By Goodluck Musinguzi
Controversy shrouded materials donated to flood victims in Kasese district by the Office of the Prime Minister. Rt Hon Robinah Nabbanja, Uganda’s Prime Minister was shocked to see substandard mosquito nets and blankets minutes before the official launch of supporting the displaced people.
“I refuse the mosquito nets and the blankets, return them to Kampala as we follow up whoever procured these materials”, Rt Hon Nabbanja declared in front of cameras and officials.
Dr Diana Atwine, Permanent Secretary Ministry of Health donated 2000 certified mosquito nets to replace the substandard ones bought by Office of the Prime Minister.
Rt Hon Robinah Nabbanja , Prime Minister of Uganda received a consignment of 2,000 mosquito bed nets from Ministry of Health to be given out to Kasese flood victims. This follows a directive by Hon Nabbanja halting a distribution of the bed nets procured by OPM on grounds of poor quality.
The quality of mosquito nets delivered by Ministry of Health are certified by World Health Organization. Last year, 27 million mosquito nets were distributed among Ugandan households.
In Uganda’s southwestern district of Kasese, floods rip through valleys, creating paths of destruction almost every year, leaving communities displaced and in dire need of food, shelter, and safety.
In May 2020, for example, River Nyamwamba burst its banks leading to floods that caused havoc in Kanyangeya village. Over 10000 people were affected by the floods that struck on May 05, 2020.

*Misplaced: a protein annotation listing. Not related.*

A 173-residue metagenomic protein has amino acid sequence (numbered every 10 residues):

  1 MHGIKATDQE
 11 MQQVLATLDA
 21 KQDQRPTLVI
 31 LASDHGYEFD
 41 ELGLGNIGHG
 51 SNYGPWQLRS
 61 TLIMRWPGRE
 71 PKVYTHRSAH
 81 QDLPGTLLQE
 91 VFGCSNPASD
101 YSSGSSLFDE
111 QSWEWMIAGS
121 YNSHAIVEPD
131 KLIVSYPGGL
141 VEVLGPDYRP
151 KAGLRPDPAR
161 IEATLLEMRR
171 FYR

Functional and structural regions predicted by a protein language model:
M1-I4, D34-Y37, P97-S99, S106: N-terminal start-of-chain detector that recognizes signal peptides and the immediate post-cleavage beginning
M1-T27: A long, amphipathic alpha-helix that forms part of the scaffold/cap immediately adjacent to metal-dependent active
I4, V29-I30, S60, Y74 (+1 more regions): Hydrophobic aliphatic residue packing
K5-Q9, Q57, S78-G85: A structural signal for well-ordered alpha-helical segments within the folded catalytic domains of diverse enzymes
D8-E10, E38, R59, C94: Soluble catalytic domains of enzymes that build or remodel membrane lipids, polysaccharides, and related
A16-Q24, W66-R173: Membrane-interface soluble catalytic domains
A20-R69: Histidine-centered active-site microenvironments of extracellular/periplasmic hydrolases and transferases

As if this was not enough, the same district experienced torrential rains in subsequent days, causing further flooding that left at least eight people dead.
A year later, up to 1670 people displaced by these floods are still being hosted in a camp at Mohokya, where the government of Uganda resettled them.
The secretary-general for Mohokya camp., says the condition in which these environmental and climate refugees live is appalling.
“There is only a single water point (tap) providing water for over 4000 people. This causes conflicts among locals and the displaced camp,” he insists.
Insigoma Joseph, the Kasese district planner, assures residents of a resettlement plan by the government. He says apparently, the Mohokya displacement camp acts only as a transit point from where the government plans to resettle all those affected by the floods.
Kule Mande, the head of the camp, decries the poor conditions in which these displaced persons live.
He, in particular, laments the lack of a health facility.
And also, residents continue to express worry over their children’s education after some of the schools in this community were destroyed by the floods.
Relatedly, social distancing in the overcrowded camp and hand washing in the area that faces water shortage are impossible for the many, which could lead to widespread of Covid-19 pandemic in cases it breaks out there.
Additional Reporting by Infonile.org